Big Idea of the Week before getting to our smaller items: I think the City needs to hang signs over major panhandler intersections saying:
“Please give to charity, not panhandling.”
I think this could make a major positive improvement in the city over time, both at the intersections and among the panhandling population which would have to go to charities with real comprehensive services rather than just unsafely collecting dollars in the middle of busy roadways from intimidated motorists and doing who-knows-what with it.
One key: making sure to hang them high up near the traffic lights. If they’re down low, the panhandlers will either tear them down or deface them.
Moving on to this week’s items:
- Houston has the 9th-most six-figure jobs in the country, 8th if you combine San Francisco and San Jose. We’re the 5th-largest metro, so we’re punching a little below our weight, with Boston, Seattle, SF+SJ, and DC pushing us down. On the plus side, we still edge out DFW even though they’re a bigger metro than us.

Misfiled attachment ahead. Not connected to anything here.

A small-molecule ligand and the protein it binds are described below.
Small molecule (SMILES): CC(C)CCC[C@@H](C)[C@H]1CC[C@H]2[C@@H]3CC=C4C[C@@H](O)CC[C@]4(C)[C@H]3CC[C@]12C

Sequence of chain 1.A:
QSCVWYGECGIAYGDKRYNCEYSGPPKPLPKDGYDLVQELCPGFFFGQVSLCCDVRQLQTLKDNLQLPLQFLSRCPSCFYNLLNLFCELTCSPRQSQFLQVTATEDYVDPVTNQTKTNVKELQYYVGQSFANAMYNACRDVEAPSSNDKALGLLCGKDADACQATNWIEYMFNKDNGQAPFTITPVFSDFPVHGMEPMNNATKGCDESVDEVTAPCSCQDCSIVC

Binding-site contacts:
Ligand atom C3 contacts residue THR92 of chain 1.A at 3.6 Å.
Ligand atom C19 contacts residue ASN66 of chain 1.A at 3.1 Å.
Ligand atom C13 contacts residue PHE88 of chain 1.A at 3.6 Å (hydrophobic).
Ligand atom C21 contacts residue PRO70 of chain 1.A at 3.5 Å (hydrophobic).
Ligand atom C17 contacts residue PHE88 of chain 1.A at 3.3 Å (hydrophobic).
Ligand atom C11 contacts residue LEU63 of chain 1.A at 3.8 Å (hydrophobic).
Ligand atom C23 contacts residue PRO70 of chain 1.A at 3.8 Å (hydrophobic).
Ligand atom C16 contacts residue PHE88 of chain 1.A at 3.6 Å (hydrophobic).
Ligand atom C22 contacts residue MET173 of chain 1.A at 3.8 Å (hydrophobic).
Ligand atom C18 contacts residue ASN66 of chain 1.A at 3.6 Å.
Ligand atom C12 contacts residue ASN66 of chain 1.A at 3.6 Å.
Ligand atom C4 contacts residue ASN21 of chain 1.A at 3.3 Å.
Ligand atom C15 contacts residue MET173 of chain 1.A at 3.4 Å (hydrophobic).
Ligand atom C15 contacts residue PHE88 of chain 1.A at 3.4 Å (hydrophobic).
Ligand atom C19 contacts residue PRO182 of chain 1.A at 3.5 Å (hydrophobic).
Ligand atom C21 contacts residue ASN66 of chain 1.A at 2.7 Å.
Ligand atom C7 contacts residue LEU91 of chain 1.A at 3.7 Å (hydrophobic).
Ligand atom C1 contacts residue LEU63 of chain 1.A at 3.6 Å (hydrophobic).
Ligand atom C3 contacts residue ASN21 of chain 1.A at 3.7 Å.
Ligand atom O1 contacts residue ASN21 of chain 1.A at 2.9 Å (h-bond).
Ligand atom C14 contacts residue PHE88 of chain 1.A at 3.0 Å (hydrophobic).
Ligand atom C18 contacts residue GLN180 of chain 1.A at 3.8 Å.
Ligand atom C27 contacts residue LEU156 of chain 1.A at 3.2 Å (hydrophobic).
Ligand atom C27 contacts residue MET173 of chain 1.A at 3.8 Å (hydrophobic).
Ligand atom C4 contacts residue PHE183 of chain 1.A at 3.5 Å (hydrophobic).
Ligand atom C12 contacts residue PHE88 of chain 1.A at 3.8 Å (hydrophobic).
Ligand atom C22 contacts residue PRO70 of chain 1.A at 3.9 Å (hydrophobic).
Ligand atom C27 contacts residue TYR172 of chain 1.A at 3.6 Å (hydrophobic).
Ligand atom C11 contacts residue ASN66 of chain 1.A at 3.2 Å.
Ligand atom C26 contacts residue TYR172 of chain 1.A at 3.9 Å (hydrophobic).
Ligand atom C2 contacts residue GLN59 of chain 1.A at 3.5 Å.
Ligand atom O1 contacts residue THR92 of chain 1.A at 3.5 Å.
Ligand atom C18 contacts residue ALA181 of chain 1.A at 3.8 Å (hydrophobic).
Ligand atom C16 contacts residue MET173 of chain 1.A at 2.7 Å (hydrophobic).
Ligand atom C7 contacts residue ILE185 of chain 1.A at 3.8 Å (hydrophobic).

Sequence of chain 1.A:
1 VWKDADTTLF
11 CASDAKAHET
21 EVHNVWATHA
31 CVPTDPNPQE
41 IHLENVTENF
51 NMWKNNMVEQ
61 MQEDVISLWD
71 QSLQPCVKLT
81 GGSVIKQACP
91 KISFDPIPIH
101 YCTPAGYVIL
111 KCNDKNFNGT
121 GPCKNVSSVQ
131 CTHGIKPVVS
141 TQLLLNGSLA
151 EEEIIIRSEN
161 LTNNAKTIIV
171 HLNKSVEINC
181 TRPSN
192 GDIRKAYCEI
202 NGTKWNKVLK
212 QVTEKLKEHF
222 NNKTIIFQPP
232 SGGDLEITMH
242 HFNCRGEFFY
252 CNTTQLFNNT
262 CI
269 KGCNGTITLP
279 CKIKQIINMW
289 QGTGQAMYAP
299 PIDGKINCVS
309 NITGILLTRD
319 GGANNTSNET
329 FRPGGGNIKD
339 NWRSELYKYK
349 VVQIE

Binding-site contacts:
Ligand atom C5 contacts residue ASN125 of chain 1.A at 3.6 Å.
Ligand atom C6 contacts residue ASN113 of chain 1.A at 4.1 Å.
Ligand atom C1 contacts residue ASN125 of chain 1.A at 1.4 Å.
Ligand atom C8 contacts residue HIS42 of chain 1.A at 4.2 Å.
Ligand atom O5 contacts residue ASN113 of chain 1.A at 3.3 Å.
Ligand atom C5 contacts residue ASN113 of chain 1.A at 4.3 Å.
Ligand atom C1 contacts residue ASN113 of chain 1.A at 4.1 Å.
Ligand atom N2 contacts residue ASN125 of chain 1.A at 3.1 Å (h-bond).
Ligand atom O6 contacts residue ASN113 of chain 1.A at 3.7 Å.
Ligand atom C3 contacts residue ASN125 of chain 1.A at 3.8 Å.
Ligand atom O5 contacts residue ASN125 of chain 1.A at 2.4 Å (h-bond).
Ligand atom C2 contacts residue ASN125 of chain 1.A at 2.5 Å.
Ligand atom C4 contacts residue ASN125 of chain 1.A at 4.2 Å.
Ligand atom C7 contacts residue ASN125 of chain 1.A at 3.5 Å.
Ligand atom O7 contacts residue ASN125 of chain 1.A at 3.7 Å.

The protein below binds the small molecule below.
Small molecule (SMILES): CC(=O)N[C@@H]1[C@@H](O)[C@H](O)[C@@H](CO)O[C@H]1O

- Super cool: Texas A&M to Build $550 Million Project at TMC
- New Geography: The limits of being “near transit” for low-income workers
- This is pretty freaking cool: See how big the Grand Parkway is compared to other land formations. “Grand” is an appropriate label. Almost all of London, Paris, Chicago, DFW, Mexico City, Rhode Island, DC-Baltimore, or the SF Bay Area – among others – would fit inside! Towards the end, they compare Texas to other landmasses. Spoiler alert: it’s big.
- Man, I hope these babies are cruising Houston streets soon: GM and Honda unveil self-driving car with no steering wheel or pedals. Cool video.
Finally, can we *please* get a wag brigade at Houston airports?! Get a small army of these cuties wandering the terminals and it will give Houston a PR buzz that money can’t buy. It would also encourage more people to connect on flights through Houston as well, which would stimulate United and Southwest to add more service.
Photo: Douglas Zimmerman/SFGate
Tory Gattis is a Founding Senior Fellow with the Center for Opportunity Urbanism and co-authored the original study with noted urbanist Joel Kotkin and others, creating a city philosophy around upward social mobility for all citizens as an alternative to the popular smart growth, new urbanism, and creative class movements. He is also an editor of the Houston Strategies blog.